Oracle's Kernel Test Framework Might Be Added To The Linux Kernel Tree
Written by Michael Larabel in Linux Kernel on 13 August 2019 at 08:12 AM EDT. 4 Comments
LINUX KERNEL --
Knut Omang of Oracle is working on integrating the Kernel Test Framework into the Linux kernel source tree/repository.

The Kernel Test Framework is used for unit testing of the Linux kernel as well as different component testing of the code. Up to this point the Kernel Test Framework has been developed separate of the Linux kernel tree in order to allow for testing against arbitrary versions of the Linux kernel. Now, however, Oracle is wanting to get this kernel testing framework as part of the Linux kernel source tree.

The Kernel Test Framework isn't entirely self-contained but does depend upon Googletest as the test runner still among other components.

As for their motivation for getting it merged now, "An in-tree KTF allows test suites to be provided with the kernel, which makes it easy to use KTF based suites as part of the kernel selftests and driver test suites. Having the ability to still build and run the latest versions of test suites against older kernels should be of great value to stable maintainers, distributions and driver maintainers, who would want to have an easy path, with minimal backporting efforts to make sure that criterias implemented by new test logic is also valid for these kernels. Our definite goal moving forward is to try to satisfy both needs in a transparent way. The plan is to let the standalone KTF repository follow the in-kernel one, and to allow test suites to be maintained similarly, and to support maintenance by proper tooling."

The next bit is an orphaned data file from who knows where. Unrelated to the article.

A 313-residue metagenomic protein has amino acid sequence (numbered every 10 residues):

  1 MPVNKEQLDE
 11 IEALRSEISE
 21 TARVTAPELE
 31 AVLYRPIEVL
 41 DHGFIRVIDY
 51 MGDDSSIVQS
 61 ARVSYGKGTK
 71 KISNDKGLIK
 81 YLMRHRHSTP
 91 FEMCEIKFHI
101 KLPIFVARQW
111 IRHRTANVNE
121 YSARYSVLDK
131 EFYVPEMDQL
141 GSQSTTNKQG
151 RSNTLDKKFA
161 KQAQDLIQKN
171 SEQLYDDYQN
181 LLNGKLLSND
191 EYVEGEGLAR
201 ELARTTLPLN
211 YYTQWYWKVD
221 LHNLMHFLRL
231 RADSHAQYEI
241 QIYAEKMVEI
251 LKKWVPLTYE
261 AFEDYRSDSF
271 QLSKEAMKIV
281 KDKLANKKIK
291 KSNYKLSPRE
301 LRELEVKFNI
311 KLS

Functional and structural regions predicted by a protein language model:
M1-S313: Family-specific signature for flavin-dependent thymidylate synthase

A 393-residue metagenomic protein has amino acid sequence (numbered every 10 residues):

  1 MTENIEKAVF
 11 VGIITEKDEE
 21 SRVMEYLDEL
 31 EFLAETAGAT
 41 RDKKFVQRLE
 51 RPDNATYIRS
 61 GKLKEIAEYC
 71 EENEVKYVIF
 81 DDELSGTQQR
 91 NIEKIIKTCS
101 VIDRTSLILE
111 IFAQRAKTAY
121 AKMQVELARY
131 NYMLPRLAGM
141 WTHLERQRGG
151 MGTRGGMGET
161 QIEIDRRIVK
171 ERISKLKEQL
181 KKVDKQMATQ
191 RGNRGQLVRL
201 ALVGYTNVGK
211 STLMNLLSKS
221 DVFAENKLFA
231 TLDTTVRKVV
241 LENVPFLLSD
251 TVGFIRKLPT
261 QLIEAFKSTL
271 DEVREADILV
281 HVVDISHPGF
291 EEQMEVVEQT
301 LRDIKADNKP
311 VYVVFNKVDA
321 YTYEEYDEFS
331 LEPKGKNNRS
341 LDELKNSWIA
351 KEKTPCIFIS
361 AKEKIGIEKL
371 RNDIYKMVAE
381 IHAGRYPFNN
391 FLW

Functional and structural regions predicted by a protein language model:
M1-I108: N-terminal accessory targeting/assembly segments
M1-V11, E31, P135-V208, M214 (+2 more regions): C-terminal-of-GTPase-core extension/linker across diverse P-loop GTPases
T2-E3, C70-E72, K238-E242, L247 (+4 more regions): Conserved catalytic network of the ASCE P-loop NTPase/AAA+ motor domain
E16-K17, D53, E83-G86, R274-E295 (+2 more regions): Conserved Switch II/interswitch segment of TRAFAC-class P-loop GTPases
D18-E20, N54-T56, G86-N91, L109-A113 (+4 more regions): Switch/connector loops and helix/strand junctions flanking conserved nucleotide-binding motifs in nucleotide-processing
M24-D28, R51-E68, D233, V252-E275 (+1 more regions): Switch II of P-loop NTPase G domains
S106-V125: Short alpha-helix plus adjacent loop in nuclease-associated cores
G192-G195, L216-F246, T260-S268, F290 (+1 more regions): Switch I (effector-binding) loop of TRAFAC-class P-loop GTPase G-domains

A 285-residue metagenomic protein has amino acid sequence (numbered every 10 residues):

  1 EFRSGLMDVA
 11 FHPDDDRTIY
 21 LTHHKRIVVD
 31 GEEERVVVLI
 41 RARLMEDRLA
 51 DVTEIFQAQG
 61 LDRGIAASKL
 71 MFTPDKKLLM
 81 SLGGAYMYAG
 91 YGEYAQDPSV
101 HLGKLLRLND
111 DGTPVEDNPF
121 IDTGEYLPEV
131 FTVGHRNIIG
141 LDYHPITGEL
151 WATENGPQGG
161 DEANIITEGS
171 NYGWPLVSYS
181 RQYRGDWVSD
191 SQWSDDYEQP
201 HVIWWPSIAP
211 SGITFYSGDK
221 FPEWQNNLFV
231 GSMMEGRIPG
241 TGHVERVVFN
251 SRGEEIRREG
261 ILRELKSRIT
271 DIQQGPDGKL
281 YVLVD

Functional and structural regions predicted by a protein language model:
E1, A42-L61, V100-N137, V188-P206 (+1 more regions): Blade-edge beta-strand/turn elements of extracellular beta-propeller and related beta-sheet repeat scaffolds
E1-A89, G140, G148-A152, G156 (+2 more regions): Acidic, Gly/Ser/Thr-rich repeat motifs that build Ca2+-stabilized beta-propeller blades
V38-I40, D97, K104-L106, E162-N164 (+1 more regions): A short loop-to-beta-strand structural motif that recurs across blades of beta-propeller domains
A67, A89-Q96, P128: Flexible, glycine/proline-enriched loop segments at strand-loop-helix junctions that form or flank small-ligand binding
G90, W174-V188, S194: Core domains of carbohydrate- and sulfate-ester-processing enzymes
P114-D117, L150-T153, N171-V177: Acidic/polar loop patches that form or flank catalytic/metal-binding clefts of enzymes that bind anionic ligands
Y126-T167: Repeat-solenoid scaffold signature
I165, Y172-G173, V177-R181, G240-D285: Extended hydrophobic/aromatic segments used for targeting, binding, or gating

More details on their KTF proposal for getting it in the mainline tree can be found via this kernel mailing list series. Those wanting to learn more about the Kernel Test Framework itself can do so at oracle/ktf on GitHub.
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Michael Larabel is the principal author of Phoronix.com and founded the site in 2004 with a focus on enriching the Linux hardware experience. Michael has written more than 10,000 articles covering the state of Linux hardware support, Linux performance, graphics drivers, and other topics. Michael is also the lead developer of the Phoronix Test Suite, Phoromatic, and OpenBenchmarking.org automated benchmarking software. He can be followed via Twitter or contacted via MichaelLarabel.com.

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